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main() { int i = 0; // Event Driven Updated Initial // Application
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TimerDelay = 1sec; interrupts = TimerHandler | ButtonHandler; if (Button == Up) LED = Off; else LED = On; while(1 == 1); } // end main // Load in the Initial Button State
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EVENT-DRIVEN PROGRAMMING
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interrupt TimerHandler()// Display i and Increment TimerInterrupt = Reset; output( i & 0x00F); i = i + 1; } // End TimerHandler interrupt ButtonUp( ) { ButtonInterrupt = Reset; LED = Off; } // end ButtonUp interrupt ButtonDown( ) { button interrupt = reset LED = on; } // end ButtonDown
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This style of programming can be copied easily into the PIC microcontroller by testing the F (interrupt request ag) bits and responding to the rst one that is set. The interrupt handler, for the preceding application, would look like this:
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Org 4 Int movwf _w movf STATUS, w movwf _status btfsc goto btfsc goto INTCON, T0IF INTTMRO INTCON, INTF BUTTONINT ; Clear all other Interrupt Requests
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INTERRUPT REQUEST clrf INTCON goto INTEND TMROINT
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; Respond to the TMRO Interrupt
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INTCON, TOIF ; Output (i and 0x00F)
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movf i, w xorlw 0x00F movwf OUTP incf goto i, f INTEND
BUTTON INT bcf INTCON, INTF
; Respond to the Button Pressed
btfss BUTTON, UP goto BUTTONDOWN BUTTONUP bsf bcf bcf bsf goto ; Button Released, LED Off
STATUS, RPO ; Change Button Interrupt Request Direction OPTION_REG & 0x080, INTEDG STATUS, RPO LED INTEND ; Button Pressed, LED On ; LED Off
BUTTON DOWN bsf bcf bcf bcf goto INTEND movf _status, w movwf STATUS swapf _w, f swapf _w, w ret e
STATUS, RPO ; Change Button Interrupt Request Direction OPTION_REG & 0x080, INTEDG STATUS, RPO LED INTEND ; Interrupt Handler Finished Return to ; Mainline (the while (1 == 1) Statement) ; LED On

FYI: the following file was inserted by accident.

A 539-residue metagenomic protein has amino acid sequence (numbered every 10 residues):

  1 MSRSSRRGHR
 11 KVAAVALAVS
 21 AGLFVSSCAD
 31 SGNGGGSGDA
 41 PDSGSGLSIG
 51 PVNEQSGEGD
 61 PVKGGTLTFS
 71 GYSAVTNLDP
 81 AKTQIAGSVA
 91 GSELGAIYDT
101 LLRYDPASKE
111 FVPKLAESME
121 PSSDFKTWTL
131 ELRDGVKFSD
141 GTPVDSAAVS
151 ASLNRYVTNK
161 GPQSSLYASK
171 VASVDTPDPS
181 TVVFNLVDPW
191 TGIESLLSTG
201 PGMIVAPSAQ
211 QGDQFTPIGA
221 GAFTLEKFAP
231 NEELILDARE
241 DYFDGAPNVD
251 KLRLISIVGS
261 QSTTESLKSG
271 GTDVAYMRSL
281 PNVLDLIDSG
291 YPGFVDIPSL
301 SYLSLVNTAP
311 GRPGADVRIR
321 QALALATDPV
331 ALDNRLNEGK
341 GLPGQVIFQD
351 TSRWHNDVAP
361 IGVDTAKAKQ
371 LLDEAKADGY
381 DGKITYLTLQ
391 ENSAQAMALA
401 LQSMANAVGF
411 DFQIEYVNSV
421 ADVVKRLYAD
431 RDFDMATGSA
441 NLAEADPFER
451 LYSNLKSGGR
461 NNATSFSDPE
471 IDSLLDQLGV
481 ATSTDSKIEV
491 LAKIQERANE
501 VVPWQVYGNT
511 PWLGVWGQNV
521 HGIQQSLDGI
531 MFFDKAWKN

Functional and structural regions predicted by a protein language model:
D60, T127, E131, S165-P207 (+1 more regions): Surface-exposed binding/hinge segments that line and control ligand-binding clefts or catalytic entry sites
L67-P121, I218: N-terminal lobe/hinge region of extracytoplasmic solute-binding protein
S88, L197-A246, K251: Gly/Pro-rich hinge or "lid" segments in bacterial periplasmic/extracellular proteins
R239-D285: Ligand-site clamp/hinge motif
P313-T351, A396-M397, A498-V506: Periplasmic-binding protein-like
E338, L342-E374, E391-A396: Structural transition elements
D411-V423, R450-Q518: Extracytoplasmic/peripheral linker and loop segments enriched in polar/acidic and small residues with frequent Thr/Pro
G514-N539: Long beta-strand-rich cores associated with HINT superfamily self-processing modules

This code should be a straightforward conversion of the high level code, except for the button. Before jumping to button up or button down, the polarity has to be determined. When the polarity is determined, then the interrupt edge bit is set to interrupt
STATE MACHINE PROGRAMMING
when the button input changes state. This state determination really is used to help differentiate which part of the event handler should execute. Note that the event to be responded to can be given a priority, with the rst check being the interrupt source responded to before any of the others. In the example code above, TMR0 is responded to rst, even if a button interrupt has been received. The order (and priority) of event checks and responses can be selected in such a way as to ensure that no events are missed and the most important ones are responded to rst.
State Machine Programming
There are two different methods of implementing a state machine in PIC microcontroller assembly language. The rst method is to use a table such as
movf addwf goto goto goto : State, w PCL, f State0 State1 State2 ; Jump to the Appropriate State Table Entry ; Routine for State == 0 ; Routine for State == 1 ; Routine for State == 2
This method is quite ef cient for implementing a state machine because with implementing any table, execution takes a constant amount of time regardless of the value of State. The only requirement for this method is to have the state values as linear numbers starting with zero. The second method is to repeatedly test the State variable for speci c values and then executing the appropriate code. The typical PIC microcontroller code for this is
movf State, w xorlw 0 btfss STATUS, Z goto NotState0 : goto StateEnd NotState0: xorlw 0 ^ 1 btfss STATUS, Z goto NotState1 : goto StateEnd NotState1: xorlw 1 ^ 2 btfss STATUS, Z goto NotState2 : goto StateEnd ; Load the State Variable ; Test for State == 0
; Routine for State == 0
; Test for State == 1
; Routine for State == 1
; Test for State == 2
; Routine for State == 2
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NotState2: : StateEnd:
; Finished with State Machine Execution
In this code, State never has to be reloaded because the previous value XORed with the contents of State is XORed again in the next instruction when it is tested for a different value. The advantages of this method are that nonsequential values of State can be implemented. The State variable also can be done away with if this method is used, and the w register can be used for the new state value. The obvious drawbacks to this method over the previous one are that many more statements are required and the time to execute statements is different for each state s Routine. I use this code for implementing character data processing to state machines when speci c values are required. This method is superior to the previous method when a potentially large number of inputs could be received and only a few will be processed. Either method can be useful for implementing complex applications as state machines in low-end PIC microcontrollers, where single states may have multiple sources and you do not want to use the limited stack in a subroutine.
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